Will Laches Continue to End Petrella’s Claims When the U.S. Supreme Court Weighs In on Rights to Raging Bull?

Share

The Supreme Court will be hearing oral arguments on Tuesday, January 21, 2014 in the case of Petrella v. Metro Goldwyn Mayer, over whether the doctrine of laches bars infringement claims over the rights to the film Raging Bull.

This case, which was previously decided by the 9th Circuit, involves alleged copyright infringement of two screenplays and one book that became the basis of the 1980 movie Raging Bull.

The issue in this case is “whether the nonstatutory defense of laches is available without restriction to bar all remedies for civil copyright infringement claims filed within the three-year statute of limitations prescribed by Congress” under 17 U.S.C. §507(b). The appellate courts have been split on this topic, but the 9th Circuit “has adopted a presumption in favor of applying laches to continuing copyright infringements” such as this.

Jake LaMotta was a boxer that retired from the sport and enlisted the help of his good friend, Frank Petrella, to write a book and two screenplays about his life. All of these works were registered with the U.S. Copyright Office. Petrella is listed as the sole author of the 1963 screenplay and the 1973 screenplay. Peter Savage, a pseudonym of Petrella, is designated as the author of the 1970 book, with LaMotta and Joseph Carter named as co-authors.

In 1976, these copyrights were assigned to Chartoff-Winkler Productions, Inc. The assignment agreement stated that the works had not been copied or adapted and the authors reserved certain rights. In 1978, Chartoff-Winkler sold the rights to United Artists Corp.

When Frank Petrella died, his daughter, Paula, inherited his renewal rights and filed a renewal application for the 1963 screenplay. Beginning in 1991, she exchanged letters with MGM for the next two years accusing the company of copyright infringement and threatening to sue. However, a lawsuit was not filed until 2009, many years after she acquired rights.

Paula Petrella filed suit asserting copyright infringement, unjust enrichment and accounting. In response, MGM asserted a laches defense because according to statute, the action must have been filed within three years.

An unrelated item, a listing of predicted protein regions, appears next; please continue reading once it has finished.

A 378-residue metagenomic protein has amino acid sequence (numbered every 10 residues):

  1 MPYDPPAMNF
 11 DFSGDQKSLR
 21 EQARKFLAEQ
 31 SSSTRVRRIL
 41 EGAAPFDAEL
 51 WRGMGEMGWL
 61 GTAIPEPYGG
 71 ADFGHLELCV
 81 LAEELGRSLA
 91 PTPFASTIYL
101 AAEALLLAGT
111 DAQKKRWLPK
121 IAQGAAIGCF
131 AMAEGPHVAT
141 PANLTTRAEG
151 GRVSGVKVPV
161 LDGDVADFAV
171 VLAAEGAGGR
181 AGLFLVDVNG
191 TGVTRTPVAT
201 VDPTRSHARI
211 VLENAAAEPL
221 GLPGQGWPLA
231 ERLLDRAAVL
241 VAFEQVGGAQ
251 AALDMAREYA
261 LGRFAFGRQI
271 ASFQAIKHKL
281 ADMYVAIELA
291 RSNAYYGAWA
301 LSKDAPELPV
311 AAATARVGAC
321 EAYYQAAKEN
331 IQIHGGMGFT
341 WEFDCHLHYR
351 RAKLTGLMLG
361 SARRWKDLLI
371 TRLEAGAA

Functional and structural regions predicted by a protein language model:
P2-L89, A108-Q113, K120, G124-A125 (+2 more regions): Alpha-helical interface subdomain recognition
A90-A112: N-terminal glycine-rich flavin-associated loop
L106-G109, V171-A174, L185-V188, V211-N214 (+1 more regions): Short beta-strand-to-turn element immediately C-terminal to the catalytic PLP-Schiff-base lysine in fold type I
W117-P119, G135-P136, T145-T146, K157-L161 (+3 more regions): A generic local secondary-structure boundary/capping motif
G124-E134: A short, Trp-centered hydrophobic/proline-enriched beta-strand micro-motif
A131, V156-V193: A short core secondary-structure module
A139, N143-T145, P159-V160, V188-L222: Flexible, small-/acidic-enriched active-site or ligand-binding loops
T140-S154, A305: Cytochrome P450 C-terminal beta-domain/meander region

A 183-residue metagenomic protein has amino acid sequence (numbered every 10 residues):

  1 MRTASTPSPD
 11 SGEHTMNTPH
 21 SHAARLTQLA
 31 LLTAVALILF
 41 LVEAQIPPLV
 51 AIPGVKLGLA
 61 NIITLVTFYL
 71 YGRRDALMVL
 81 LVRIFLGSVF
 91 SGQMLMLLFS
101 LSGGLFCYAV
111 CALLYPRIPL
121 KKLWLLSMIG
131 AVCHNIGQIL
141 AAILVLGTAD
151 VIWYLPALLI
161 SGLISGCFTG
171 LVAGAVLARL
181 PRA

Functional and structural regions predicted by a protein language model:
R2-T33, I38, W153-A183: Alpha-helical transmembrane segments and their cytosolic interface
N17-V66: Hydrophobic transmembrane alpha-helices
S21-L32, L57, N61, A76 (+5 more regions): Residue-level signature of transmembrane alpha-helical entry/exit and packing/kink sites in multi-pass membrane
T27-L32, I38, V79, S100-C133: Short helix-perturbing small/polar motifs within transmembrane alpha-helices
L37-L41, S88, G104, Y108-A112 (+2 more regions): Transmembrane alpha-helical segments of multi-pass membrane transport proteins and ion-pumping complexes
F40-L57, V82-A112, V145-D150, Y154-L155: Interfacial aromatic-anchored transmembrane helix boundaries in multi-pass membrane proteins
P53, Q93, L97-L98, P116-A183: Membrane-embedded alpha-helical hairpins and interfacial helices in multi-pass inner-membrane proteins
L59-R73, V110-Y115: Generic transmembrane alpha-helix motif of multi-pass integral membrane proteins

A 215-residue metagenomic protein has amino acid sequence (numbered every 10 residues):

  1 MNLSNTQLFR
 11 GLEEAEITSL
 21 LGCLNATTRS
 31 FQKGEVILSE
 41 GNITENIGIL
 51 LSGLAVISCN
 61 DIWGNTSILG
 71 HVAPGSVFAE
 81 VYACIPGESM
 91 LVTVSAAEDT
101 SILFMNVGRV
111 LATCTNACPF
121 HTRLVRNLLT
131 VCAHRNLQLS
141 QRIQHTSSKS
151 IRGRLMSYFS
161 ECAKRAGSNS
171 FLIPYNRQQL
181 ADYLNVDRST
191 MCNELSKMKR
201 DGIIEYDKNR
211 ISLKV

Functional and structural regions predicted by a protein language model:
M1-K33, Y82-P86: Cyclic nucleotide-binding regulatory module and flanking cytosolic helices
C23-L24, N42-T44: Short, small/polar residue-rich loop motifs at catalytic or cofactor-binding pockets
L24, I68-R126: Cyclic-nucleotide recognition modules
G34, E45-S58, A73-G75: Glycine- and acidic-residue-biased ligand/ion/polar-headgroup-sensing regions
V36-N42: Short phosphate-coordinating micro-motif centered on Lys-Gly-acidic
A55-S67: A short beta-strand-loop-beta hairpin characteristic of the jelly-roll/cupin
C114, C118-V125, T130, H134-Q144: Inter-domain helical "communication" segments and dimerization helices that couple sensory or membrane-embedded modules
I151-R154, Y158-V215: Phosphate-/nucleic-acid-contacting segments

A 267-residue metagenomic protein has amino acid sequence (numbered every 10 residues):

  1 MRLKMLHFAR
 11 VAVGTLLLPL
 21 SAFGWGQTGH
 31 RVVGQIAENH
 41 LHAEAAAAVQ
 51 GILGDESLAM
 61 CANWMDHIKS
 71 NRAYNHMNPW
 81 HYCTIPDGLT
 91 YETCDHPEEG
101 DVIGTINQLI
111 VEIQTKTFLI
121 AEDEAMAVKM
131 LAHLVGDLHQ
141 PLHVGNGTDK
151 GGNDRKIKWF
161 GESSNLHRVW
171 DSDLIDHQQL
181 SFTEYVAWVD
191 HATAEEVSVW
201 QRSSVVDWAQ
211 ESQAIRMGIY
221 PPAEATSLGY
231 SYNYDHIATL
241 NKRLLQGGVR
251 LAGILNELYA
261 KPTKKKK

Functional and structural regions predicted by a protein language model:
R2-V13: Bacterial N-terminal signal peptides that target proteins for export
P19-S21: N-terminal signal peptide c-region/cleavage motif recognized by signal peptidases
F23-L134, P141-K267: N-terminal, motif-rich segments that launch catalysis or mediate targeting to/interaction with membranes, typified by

The District Court granted summary judgment on the copyright infringement claim stating that whether the plaintiff’s conduct constituted laches was an issue of fact. There was some discussion over whether a clearly erroneous or abuse of discretion standard should be applied. The 9th Circuit affirmed the ruling in favor of MGM and explained that regardless of which standard was applied, the laches ruling must stand. Both courts denied the defendant’s motions for sanctions and attorney’s fees.

For a laches defense, the defendant must prove that “the plaintiff delayed in initiating the lawsuit, the delay was unreasonable and the delay resulted in prejudice.” The court explained that Petrella was aware of the potential lawsuit in 1991 when she filed the renewal of the copyright registration. The court discussed two instances of delay under these circumstances and found both to be unreasonable. Plaintiff claimed that one of the periods of delay was due to her brother’s disability, her mother’s illness and the family’s inability to fund a lawsuit. However, she did not provide any evidence other than her own testimony related to these statements. The court even stated that it suspected the delay was due to the fact that the film wasn’t making money during those time periods. The court also determined that expectations-based prejudice was present which occurs when “a defendant ‘took actions or suffered consequences that it would not have had the plaintiff brought suit promptly.’” MGM was able to provide evidence that it had spent large sums of money promoting and distributing the film. In recent years alone it had spent over $8.5 million in the US and distributed 25th Anniversary and Blu-ray editions.